When we discovered that Spain’s high speed trains operate between Madrid and Valencia, we opted for this form of transport to our next destination (the decision was also partly aided by my continued fear of flying). Departing from the centre of Madrid we were delivered to the centre of Valencia in under two hours. The trip brought with it a comparative ease, and far less stress, to European air travel. Happily, train travel also imposes less hand luggage restrictions – the volume of ours was noticeably starting to increase by this stage of the trip (and I had hardly even begun to hit the Spanish shops!).
Upon arrival in seaside Valencia, we immediately noticed a slight drop in temperature and a definite absence of pilgrim crowds! A short (and cheap) cab ride to our hotel, AdHoc Valencia, was the perfect way to introduce us to this picturesque city and its circular, one way roads that envelope the old town. A feature of the town which quickly caught my attention was the wide strip of lush gardens, sports fields and public spaces that occupy the space that was once the Turia riverbed. A tour on the ubiquitous hop-on hop-off bus a lfew days later taught us that due to frequent flooding the river was redirected many years ago and now, irrigation canals operate below the riverbed gardens. The Islamic inspired architecture throughout the city was also a noticeable feature to a new visitor, particularly the two sets of enormous city gates which sit at the north and south of the old town.
On recommendation of Lonely Planet, we dined at The Ginger Loft Café on our first night in Valencia. At 9pm, we were the first diners to arrive and remained so for most of the evening. After Madrid, this initially had me concerned about our choice but my worries were quickly quashed once our cuisine arrived. It later became apparent that a lack of patrons in Valencia, particularly during August, should not be taken as a reflection on the quality of a venue, it can simply be attributed to the reduced population at this time of year. The cuisine offered at Ginger Loft is modern Spanish with a Middle Eastern influence. We firstly embarked on a selection of Spanish cured meats, olives and hommous. The variety of meats was extensively described to us by our waiter, including the part of the pig from which it was sourced and the method of curing, but unfortunately my memory has not retained all of this information. Needless to say, we devoured every morsel of this delicious starter. We then shared a salad and a plate of lamb meatballs, with bourghul. The leafy salad with roast pumpkin and toasted sunflower seeds was exceptionally fresh and served with a tangy Valencian orange dressing. This was a perfect accompaniment to the rich and flavoursome meatballs. One surprising outcome of the meal was that Dave discovered he actually likes bourghul, thereby opening up another vegetarian meal opportunity for us back home :)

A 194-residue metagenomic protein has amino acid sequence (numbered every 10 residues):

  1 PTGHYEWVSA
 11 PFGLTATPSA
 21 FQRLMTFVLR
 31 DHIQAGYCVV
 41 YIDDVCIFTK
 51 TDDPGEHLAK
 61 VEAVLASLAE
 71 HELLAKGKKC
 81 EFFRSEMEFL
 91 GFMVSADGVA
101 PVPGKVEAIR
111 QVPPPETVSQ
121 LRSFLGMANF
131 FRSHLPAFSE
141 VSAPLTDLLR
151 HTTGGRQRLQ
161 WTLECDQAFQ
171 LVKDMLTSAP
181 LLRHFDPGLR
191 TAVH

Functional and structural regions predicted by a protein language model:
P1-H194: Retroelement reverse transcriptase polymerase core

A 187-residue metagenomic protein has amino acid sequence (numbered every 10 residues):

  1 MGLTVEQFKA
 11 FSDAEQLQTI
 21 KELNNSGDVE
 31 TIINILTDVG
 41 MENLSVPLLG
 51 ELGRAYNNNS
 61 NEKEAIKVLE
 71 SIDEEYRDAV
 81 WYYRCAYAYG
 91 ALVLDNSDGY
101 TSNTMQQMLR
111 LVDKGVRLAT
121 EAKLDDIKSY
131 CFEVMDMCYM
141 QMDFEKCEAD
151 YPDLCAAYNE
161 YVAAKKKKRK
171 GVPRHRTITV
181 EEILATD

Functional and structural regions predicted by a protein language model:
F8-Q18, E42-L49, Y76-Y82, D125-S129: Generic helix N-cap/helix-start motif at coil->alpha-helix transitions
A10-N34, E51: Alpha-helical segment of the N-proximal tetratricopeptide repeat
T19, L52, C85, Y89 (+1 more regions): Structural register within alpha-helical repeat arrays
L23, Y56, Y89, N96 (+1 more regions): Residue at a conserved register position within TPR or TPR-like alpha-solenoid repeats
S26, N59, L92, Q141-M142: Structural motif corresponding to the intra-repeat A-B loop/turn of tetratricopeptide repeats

The day we spent at Las Arenas, the main beach area of Valencia, was one of our favourite days in Spain. After an educational morning on the tourist bus, we hopped off at the beach to enjoy some Mediterranean sunshine. The beach was filled with very bronzed beachgoers and a smattering of those with less active melanin – I am sure there is no need to tell you which category we fell into! After Dave had satisfied an urge to dip his toes into the Mediterranean, we strolled along the strip of seaside restaurants in search of a paella lunch – Valencia prides itself as the creator of this dish which is traditionally served as a lunchtime meal. As it neared 2pm, we noticed several restaurants starting to fill up so we settled upon La Pepica. We were very pleased to be seated at a front table so that we were able to gaze at the ocean during our long, leisurely lunch. After some helpful guidance from our waiter on portion sizes, we decided on a plate of calamari and salad for starters, a seafood paella and a bottle of Albarino (white wine – the only Spanish grape which I am familiar with as it is on the menu at Ortiga in Brisbane). The entire meal was fantastic – the calamari was thick and tender with a light, crisp coating and the paella was seafood laden, delicately flavoured and served with a perfect crust. We opted to eat our paella in the more traditional way – directly out of the pan – a very convivial way of dining!